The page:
An action plan that addresses Pitkin County’s goal of ending homelessness in the area is expected to be created over the next couple of months.
Lindsay Maisch, the county’s deputy director of human services, said a draft of the proposal – “a response to housing instability” – likely will be presented in time for a January meeting of stakeholders and others who are part of a coalition that has been working on the initiative for the past 14 months.
“We just feel that it’s part of our ethical responsibility to take care of our people in Pitkin County,” Maisch said of solutions aimed at helping local homeless individuals along a path toward stable housing as well as access to other community services that could reintroduce them to mainstream society.
The coalition met for more than three hours on Friday at the county’s health and human services meeting.
“There was a lot of energy at the meeting today,” she said just after the gathering ended. The agenda included a presentation on a new relationship with a national nonprofit that works on solutions to eradicate homelessness, primarily through housing opportunities, an update on discussions involving the possible use of the former Aspen Ambulance District building as a year-round emergency shelter and taped comments from a woman who recently was housed in Rifle through the aid of Catholic Charities in Glenwood Springs.
In addition, a new committee that will work on “community outreach and engagement” surrounding the effort was created. Three other committees in the focus areas of homelessness response, housing and data already have been working on the project.
“The new committee will help us with the messaging campaign we’ve been talking about,” Maisch said.
Jose Saez, a former homeless individual who is a working with the Pitkin Area Co-responder Teams program, likely will chair the outreach group, according to Maisch. PACT is a collaborative community effort between local law enforcement and mental health professionals, and Saez works for Mindsprings Health, a nonprofit that provides mental health treatment and emergency services throughout the region.
Dr. Vince Savage, director of the nonprofit Aspen Homeless Shelter, spoke about his effort to make use of what’s known as the “Old Ambobarn” near Aspen Valley Hospital for a possible year-round shelter. The local ambulance district moved out of the building after its new headquarters, also near the hospital, opened in late summer.
Local officials have been organized into a “peer review group” to evaluate Savage’s proposal. They met on Nov. 1, but nothing has been decided. The county owns the building and the hospital owns the land on which the building sits.
“The peer group will be making recommendations and there will be an opportunity to refine the proposal before it goes before county commissioners and the hospital board,” Maisch said.
One issue with potential use of the building could be its state of decline, she said. “One thing that did happen at the peer review meeting was a comment from a facilities [official] who said ‘we’re not even sure this building can be used for public use,’” Maisch said.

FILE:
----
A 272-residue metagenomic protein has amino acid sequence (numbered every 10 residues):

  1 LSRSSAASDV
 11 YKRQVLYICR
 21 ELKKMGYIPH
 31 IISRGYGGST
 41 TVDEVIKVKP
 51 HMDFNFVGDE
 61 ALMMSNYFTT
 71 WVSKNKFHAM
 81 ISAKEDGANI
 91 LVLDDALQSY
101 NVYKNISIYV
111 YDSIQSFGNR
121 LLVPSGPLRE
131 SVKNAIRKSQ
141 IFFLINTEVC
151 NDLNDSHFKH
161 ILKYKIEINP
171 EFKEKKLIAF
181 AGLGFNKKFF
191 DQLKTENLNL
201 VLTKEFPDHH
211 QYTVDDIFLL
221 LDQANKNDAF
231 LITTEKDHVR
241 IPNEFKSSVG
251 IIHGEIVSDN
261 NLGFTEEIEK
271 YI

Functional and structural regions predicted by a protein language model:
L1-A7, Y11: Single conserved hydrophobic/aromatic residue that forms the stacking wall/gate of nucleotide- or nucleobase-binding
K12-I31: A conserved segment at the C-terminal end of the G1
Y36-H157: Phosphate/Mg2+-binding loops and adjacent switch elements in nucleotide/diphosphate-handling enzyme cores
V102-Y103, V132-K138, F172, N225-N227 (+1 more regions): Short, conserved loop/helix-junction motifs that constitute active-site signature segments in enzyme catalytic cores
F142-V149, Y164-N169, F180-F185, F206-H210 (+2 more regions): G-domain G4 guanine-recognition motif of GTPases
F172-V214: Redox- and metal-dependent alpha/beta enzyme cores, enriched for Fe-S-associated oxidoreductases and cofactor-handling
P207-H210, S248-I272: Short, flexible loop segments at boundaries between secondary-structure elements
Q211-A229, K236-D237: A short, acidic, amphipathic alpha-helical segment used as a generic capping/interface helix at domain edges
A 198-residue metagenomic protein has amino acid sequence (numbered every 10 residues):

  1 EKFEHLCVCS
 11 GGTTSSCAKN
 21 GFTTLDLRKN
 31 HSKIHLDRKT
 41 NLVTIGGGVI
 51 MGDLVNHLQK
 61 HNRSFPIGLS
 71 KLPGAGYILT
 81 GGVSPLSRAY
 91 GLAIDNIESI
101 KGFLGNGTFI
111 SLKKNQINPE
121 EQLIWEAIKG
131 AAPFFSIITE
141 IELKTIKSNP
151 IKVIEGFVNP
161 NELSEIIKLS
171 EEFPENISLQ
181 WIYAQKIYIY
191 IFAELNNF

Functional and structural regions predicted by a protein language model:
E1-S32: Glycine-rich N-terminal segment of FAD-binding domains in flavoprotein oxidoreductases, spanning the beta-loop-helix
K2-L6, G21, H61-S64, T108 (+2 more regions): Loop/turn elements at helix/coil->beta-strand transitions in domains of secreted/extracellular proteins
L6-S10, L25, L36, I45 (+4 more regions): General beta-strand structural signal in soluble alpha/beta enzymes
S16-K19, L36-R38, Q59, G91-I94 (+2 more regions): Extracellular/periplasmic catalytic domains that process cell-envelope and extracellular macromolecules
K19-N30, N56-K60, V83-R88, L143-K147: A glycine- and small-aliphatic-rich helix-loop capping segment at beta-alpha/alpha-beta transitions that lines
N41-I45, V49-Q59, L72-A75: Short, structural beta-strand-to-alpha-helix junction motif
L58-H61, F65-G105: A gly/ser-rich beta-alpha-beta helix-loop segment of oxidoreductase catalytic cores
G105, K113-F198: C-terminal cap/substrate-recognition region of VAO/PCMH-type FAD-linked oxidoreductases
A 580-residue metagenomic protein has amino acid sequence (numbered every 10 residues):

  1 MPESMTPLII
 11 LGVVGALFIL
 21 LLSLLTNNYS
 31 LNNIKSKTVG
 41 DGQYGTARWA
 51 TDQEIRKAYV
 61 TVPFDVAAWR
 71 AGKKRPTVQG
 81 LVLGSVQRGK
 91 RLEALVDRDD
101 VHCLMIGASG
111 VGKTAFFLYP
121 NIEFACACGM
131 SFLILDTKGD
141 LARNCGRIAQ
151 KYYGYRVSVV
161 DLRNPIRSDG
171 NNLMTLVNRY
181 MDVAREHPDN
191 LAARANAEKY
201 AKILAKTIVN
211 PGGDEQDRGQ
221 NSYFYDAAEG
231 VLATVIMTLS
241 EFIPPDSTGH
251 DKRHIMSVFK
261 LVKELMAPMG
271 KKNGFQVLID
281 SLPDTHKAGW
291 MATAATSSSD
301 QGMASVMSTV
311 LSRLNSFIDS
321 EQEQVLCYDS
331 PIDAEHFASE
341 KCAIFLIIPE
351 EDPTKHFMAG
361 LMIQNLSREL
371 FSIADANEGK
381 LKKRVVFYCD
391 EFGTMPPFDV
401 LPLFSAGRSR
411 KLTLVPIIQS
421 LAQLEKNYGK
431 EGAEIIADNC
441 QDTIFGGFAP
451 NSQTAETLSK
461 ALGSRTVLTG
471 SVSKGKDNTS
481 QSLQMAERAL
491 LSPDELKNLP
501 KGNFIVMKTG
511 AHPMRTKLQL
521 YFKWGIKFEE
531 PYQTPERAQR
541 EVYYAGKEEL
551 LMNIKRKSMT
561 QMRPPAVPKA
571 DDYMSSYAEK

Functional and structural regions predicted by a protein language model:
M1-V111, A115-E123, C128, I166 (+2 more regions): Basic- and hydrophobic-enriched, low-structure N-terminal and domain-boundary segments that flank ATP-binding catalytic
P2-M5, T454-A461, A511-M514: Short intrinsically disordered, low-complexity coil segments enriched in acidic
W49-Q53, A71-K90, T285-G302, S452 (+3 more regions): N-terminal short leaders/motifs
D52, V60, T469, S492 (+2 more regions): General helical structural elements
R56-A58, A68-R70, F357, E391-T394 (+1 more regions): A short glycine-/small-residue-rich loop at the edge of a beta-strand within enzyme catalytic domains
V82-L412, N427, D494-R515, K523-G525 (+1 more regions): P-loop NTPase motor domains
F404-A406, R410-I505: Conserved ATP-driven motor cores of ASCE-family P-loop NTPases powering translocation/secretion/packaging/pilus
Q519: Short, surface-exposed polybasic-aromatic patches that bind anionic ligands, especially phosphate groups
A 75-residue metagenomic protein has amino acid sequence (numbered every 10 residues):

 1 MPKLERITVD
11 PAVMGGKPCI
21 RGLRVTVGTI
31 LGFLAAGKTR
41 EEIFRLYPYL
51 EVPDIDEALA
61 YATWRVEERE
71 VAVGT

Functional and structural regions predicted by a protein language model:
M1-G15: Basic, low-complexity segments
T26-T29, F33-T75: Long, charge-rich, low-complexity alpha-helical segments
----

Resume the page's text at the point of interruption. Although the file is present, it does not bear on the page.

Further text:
The county will continue to evaluate whether the building would be a viable option for use as a shelter, she said. Aspen Homeless Shelter currently operates a winter emergency shelter at St. Mary Church, from Dec. 1 through March each year, and also a year-round day shelter at Pitkin County’s human services building.
“If it’s not a viable option, we’ll have to seek other locations for a year-round emergency shelter,” Maisch said. “There will be a walk-through of the building next week.”
Though Savage was initially skeptical of the county’s stated initiative to end homelessness, he has been an active participant in the coalition process from the beginning.
“One thing the [peer review group] said that sounded like a decision already was that they didn’t like the building,” he said. “They thought the location made a lot of sense, as it’s close to the hospital, close to the emergency room.”
Savage said he’s examined the building. “It’s not falling down,” he said. “If you measure any interim solution against the ideal, of course you’re going to find problems. But we’re measuring it against nothing. It’s the only building that we know of right now that’s empty and available.”
Savage said that he’s hopeful that the discussion will move forward. He said he would like to open an interim shelter at the “Ambobarn” in the spring after the winter shelter closes, just to see how things go.
Maisch said that several regional officials and stakeholders in October attended a Denver workshop conducted by the nonprofit Built for Zero, which is working throughout the United States on solutions to alleviate homelessness. Built for Zero provided a $10,000 scholarship to area participants that covered the cost of expenses during the workshop period, and will continue to assist county and regional initiatives through training and advice.
Built for Zero’s suggestion to local communities is to create a “quality” working list of local homeless individuals as a first step, Maisch said.